Published: June 3, 2024

Three new displays will be on the second and third floor of Norlin Library sharing unique materials in the University Libraries’ Rare and Distinctive (RaD) Collections. Each exhibit was curated by undergraduate fellows in RaD—Kathleen Elli, Braedan O’neil and Vanessa Shell—based on what interested them most in the collections. 

Learning about Rare and Distinctive Collections

The students were first introduced to historical materials through their classes, which inspired them to pursue fellowships to dive deeper into the collections.

“I had no idea the library even had a Rare and Distinctive Collections until I was brought there for an English class,” said Vanessa Shell. “I'm an English major and have always been interested in historical things. I just thought it was so cool that they had all these documents from centuries ago.”

Kathleen Elli came in with the same English class and echoed Shell’s experience. “I ended up being absolutely captivated by a signed edition of Langston Hughes’ Not Without Laughter. Holding a piece of literary history, knowing the famous author himself once laid his hands on the copy, made me feel so much more significant. As a creative writing major, it solidified my belief that an author’s work is never truly done until it speaks to its very last soul.”

After the class visit, Elli and Shell returned many Fridays to RaD Collections’ drop-in hours to see what materials were being used in other classes. “That eventually turned into talks of applying for the fellowship,” Elli explained.

Braedan O'neil was introduced to RaD through a Museum Studies course, Gender in Museums of the Americas, taught by Cultural Heritage Librarian Dulce Aldama.

“[Dulce] inspired me to pursue a future in either library science or museum studies,” explained O’neil. “This led me to look for opportunities here on campus that would potentially assist me in the future, and Dulce helped me apply for the undergraduate student fellowship.”

Students learning in the RaD classroom

Rare and Distinctive (RaD) Collections’ Instruction Coordinator Sean Babbs teaches a class in the RaD classroom.

Selecting exhibit topics

The goal of the Libraries’ undergraduate student fellowship is to mentor students and introduce them to the wide variety of careers in academic librarianship.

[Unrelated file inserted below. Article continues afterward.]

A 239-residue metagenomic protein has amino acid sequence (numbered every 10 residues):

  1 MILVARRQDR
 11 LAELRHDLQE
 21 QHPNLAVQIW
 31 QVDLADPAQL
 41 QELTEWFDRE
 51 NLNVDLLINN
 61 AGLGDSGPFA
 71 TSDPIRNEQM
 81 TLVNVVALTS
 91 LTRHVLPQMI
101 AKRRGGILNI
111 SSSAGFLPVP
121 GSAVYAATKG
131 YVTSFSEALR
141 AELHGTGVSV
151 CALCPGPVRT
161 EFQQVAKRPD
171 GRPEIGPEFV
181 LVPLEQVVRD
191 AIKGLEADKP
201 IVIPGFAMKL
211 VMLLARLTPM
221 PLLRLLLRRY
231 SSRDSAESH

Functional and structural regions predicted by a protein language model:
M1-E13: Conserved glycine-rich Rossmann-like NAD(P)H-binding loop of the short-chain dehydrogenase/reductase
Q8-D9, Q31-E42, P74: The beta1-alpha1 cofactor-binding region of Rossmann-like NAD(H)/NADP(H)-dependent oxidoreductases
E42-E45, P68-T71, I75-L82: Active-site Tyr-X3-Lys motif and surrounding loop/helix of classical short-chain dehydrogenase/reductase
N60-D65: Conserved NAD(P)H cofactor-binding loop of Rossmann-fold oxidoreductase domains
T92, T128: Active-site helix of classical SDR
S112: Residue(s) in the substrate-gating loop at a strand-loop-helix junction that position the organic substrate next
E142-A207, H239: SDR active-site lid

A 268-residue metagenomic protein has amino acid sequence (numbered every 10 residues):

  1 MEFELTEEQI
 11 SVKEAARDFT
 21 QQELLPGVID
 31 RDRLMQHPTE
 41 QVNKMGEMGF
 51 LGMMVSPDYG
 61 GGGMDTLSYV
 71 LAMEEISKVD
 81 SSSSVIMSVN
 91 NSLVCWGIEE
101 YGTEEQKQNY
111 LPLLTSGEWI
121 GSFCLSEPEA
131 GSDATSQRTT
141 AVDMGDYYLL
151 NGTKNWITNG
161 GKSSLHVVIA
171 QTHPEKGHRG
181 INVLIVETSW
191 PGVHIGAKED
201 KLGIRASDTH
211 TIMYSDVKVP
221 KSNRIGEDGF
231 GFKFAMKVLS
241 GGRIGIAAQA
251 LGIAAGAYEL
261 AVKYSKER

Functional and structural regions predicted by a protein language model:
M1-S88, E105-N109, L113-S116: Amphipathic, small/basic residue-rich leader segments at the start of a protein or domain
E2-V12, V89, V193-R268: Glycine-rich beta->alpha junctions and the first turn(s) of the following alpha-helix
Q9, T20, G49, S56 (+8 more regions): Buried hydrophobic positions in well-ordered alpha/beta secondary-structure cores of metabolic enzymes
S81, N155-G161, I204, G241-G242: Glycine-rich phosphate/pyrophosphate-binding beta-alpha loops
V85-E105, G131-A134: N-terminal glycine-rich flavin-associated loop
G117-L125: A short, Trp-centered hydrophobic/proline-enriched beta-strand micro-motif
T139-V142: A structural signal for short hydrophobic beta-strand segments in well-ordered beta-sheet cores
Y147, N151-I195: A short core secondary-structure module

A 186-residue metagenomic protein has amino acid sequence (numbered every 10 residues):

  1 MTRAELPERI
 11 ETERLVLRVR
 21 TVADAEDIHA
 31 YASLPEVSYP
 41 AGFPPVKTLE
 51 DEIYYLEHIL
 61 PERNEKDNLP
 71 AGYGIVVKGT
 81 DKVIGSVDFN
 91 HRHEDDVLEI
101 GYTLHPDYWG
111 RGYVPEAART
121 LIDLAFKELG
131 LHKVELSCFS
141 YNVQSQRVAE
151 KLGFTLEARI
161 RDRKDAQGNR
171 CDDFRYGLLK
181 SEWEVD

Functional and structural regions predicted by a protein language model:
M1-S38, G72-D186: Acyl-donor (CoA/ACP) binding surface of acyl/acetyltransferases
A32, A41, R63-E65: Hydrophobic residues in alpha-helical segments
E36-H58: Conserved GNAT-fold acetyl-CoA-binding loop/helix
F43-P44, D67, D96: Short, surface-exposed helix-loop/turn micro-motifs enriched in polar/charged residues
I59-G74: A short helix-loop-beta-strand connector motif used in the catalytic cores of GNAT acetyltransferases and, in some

“Throughout the fellowship, we work one-on-one with the students to develop their interests,” said RaD Collections’ Instruction Coordinator Sean Babbs. “At the end of each fellowship, the students have a choice of what kind of project they would like to work on involving materials in the collection. This year, they were all interested in developing exhibits.”

“When I got to explore the collection, I was really interested in the pieces that were not books,” said O’neil. “RaD primarily has a lot of books in its collection, but also houses other tangible cultural artifacts that shines light on a lot of historical contexts that in many ways books cannot do.”

The subject of O’neil’s exhibit centers on the board game Gay Monopoly. “It is a silly, yet really cool piece of queer history,” explained O’neil. “I thought it would be a fun item to display, highlighting the diversity that the RaD collection has to offer, but also felt that it was important to show with a lot of anti LGBTQ+ legislation getting passed, reminding onlookers that queer people have always existed and will continue to in the future!”

For Elli’s exhibit, she was drawn to the Bakelite purses in RaD. Bakelite is one of the first plastics and was often used for fashion accessories, art, home appliances and many other practical uses.

“I’ve always been incredibly drawn towards aesthetics and the role fashion has played throughout history,” shared Elli. “Whether as a status symbol, a form of self-expression, or an artistic representation, fashion transcends culture and time as a depiction of the human spirit and our creativity. The moment I discovered the purses in our collections, I felt as though I was holding a piece of history that told so many stories.”

Shell decided to take a different direction on her exhibit to focus on slavery documents and indentured servitude after Debbie Hollis, head of Instruction & Outreach Section in RaD, showed the students a recently acquired group of documents about Portuguese ships that brought people from China to the Caribbean to work.